The Mennonite Church Canada Palestine-Israel Network (PIN) has prayers, statements and context posted on their corner of the MC Canada website. Most Regional Churches also have PINs.
As of November 2, Mennonite Church Canada—which can only speak formally with consent of all Regional Churches—has not issued a statement about the Gaza war. The MC Canada PIN is formally mandated by MC Canada but does not speak for the denomination.
In an MCC release, Sarah Funkhouser and Seth Malone—the organization’s representatives for Jordan, Palestine and Israel—report the following based on conversations with MCC partners in Gaza:
“The overall sentiment here is that this bombing is unprecedented. There’s been nothing like it. Whole neighborhoods are wiped out. The amount of destruction is almost unfathomable. And [MCC partners are] doing their best to stay safe, but they say they fear for their lives every night. And we’re very worried for them day in and day out.”
Violence in West Bank spikes following Hamas attack
By Will Braun
Eid Sulieman says the war in Gaza has created cover for increased violence against Palestinians in the West Bank, including in his village.
Gaza and the West Bank are geographically separated Palestinian territories. The main hostilities now are in Gaza, where Hamas is based. Violence of a different form is increasing in the West Bank.
Speaking by phone from his village, Umm Al Khair in the South Hebron Hills, Sulieman tells of the masked Israeli settlers in Israel Defense Forces uniforms who showed up two nights earlier with automatic weapons. They held Sulieman and 16 other men on their knees at gunpoint for an hour and a half. The captives were told they would be shot if they moved. Phones were taken away. People were kicked in the back. There was a lot of shouting.
“It was very tense,” Sulieman says, noting that machine guns were pointed at their heads.
Sulieman says the men insisted he and his fellow captives condemn the Hamas attacks. Sulieman informed the men he did not need to be forced to condemn the attacks. He had done so long before the men arrived.
“I condemn all the killing of human beings from both Israelis and Palestinians,” he says. “This makes me sad.”
Eventually Sulieman and the others were released. “It was crazy,” he says repeatedly.
This sort of intimidation and violence has increased significantly in the West Bank since the Hamas attacks in Israel on October 7. Sulieman says that for Palestinians, the West Bank is more dangerous now than ever before.
In the nearby village of Susiya, Israelis blocked the roads into the village, destroyed water infrastructure and beat residents. As part of ongoing threats, Sulieman says settlers knocked on every door in the village and told people they needed to leave in 24 hours or they would be shot. “This is very terrifying for my friends there,” he says.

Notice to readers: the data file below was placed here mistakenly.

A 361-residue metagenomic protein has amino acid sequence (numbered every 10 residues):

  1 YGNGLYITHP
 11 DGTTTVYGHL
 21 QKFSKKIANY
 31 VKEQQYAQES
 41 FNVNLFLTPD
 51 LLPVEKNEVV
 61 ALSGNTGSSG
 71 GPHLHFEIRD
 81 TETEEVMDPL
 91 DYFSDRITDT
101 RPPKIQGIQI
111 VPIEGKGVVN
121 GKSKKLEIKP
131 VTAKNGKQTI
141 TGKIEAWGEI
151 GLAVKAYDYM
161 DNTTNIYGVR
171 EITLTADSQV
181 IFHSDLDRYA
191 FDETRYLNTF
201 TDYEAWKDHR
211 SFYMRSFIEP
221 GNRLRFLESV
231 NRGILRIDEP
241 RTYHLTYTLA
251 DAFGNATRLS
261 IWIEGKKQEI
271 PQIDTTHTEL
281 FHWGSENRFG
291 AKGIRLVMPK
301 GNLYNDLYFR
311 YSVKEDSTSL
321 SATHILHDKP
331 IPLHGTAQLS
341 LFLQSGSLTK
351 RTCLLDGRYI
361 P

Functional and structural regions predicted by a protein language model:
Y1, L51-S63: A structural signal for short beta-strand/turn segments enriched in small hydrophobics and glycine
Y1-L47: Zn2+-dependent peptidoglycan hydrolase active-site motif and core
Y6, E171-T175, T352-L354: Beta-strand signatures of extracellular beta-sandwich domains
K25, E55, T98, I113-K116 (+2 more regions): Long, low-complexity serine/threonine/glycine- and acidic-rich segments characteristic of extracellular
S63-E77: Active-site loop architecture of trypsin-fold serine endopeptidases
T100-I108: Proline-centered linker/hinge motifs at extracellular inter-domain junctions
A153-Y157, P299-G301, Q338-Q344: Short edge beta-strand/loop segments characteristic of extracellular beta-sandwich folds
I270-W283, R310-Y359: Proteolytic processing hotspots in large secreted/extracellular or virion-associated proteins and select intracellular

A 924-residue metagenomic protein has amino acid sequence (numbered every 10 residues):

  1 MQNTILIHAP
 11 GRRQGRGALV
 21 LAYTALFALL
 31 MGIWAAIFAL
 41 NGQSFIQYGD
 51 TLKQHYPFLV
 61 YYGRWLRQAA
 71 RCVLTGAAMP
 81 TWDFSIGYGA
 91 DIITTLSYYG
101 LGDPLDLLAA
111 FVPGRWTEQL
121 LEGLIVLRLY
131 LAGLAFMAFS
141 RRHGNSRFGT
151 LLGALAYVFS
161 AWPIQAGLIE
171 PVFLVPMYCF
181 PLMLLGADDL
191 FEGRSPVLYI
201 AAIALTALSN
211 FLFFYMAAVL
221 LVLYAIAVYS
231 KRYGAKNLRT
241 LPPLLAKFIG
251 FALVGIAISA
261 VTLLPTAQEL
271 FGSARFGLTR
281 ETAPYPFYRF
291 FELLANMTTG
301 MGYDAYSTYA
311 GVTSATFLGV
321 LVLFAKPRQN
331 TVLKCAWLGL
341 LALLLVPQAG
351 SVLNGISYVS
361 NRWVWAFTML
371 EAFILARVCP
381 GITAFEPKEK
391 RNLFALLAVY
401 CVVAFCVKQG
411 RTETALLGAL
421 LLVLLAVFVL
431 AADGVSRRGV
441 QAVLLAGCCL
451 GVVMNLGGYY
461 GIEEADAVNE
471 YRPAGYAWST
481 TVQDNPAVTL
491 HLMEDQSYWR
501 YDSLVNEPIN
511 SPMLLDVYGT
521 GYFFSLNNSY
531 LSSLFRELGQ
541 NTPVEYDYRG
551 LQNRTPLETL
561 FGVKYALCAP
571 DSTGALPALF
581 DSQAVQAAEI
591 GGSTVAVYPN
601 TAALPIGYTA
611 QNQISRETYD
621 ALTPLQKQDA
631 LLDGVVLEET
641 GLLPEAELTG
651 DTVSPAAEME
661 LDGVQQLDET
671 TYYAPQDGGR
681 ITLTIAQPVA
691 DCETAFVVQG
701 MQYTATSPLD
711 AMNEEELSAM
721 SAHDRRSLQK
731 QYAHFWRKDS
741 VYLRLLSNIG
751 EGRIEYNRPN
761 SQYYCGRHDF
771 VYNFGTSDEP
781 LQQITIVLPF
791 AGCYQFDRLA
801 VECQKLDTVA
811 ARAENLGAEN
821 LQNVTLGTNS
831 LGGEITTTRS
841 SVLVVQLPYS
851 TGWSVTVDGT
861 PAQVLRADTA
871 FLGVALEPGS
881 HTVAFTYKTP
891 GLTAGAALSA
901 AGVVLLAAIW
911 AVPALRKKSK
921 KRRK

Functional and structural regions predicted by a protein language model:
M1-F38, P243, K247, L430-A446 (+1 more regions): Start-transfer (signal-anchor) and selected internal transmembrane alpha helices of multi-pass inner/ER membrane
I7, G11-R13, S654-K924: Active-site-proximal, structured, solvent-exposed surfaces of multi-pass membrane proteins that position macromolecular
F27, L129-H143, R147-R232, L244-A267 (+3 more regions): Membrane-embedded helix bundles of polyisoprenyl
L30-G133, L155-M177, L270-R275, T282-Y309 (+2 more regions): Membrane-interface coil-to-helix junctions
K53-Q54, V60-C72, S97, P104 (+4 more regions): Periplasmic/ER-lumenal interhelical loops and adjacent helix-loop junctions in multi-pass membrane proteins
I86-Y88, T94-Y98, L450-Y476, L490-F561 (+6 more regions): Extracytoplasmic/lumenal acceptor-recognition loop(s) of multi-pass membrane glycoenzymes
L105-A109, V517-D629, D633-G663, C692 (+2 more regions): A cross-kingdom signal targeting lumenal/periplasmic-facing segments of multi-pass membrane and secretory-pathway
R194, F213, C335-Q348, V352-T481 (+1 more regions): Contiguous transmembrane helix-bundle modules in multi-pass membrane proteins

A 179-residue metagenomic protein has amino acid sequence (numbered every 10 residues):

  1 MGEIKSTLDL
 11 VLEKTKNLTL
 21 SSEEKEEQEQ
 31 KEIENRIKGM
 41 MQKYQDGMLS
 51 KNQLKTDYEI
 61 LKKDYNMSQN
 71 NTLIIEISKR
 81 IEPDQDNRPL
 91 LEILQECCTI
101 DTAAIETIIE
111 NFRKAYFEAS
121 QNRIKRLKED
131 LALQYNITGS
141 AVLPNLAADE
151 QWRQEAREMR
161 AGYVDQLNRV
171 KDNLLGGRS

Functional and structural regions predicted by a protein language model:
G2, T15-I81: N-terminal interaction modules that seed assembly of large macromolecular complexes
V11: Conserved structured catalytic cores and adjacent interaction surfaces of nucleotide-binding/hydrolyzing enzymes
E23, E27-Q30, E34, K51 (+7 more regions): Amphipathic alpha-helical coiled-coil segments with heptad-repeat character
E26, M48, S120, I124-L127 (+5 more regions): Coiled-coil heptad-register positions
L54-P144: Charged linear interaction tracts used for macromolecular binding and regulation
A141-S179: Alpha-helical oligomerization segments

The Israeli Information Center for Human Rights in the Occupied Territories, an NGO also known as B’Tselem, reports that 13 small Palestinian communities have been forcibly transferred “under cover” of the Gaza war. In some cases, Israeli settlers assaulted Palestinians and destroyed their property. In all cases, people in the communities faced intense threat and harassment from armed settlers and occasionally from soldiers.
Sulieman, an artist and peace advocate, provides photo documentation for B’Tselem.
The Jerusalem-based organization, started in 1989, also reports attacks on Israeli civilians by Palestinians.
According to the UN, some 700,000 Israeli settlers live in 279 settlements in the West Bank and East Jerusalem. Most countries consider these settlements illegal, as the area is designated for Palestinians. The U.S. formally objects to the settlements, yet more and more are built, directly and forcibly displacing Palestinians from their homes and lands.
Sulieman and his wife have four young daughters. He says about 20 percent of his family’s land has been confiscated. Settler homes now sit on some of it. An Israeli settler lives within several metres of Sulieman’s house. “We see them in their homes, see them walking around.”
The night before Sulieman spoke with Canadian Mennonite, settlers burned a Palestinian home in the neighbouring village. There is virtually no meaningful recourse for Palestinians. Israeli settlers act with near impunity. “There is no law to stop them,” Sulieman says, noting that only the tiniest fraction of complaints registered with the Israeli police ever come to anything.
Sulieman speaks with the tone of someone who is irrepressibly upbeat, a glowing spirit.
But he says he feels “very helpless.” Given the constant encroachment of Israel, he wonders whether any Palestinians will be left in that area of the West Bank—known as Area C—in 10 years. “The future is very, very black,” he says. “You don’t know what will happen tomorrow.”
At times, Sulieman can hear the bombs exploding in Gaza. Stray rockets launched from Gaza have landed nearby. Violence is all around in many forms.
The energy in Sulieman’s voice wanes. “We pray that the war will stop,” he says. “Maybe peace will come one day. . . . We hope, but hope nowadays is very, very less.”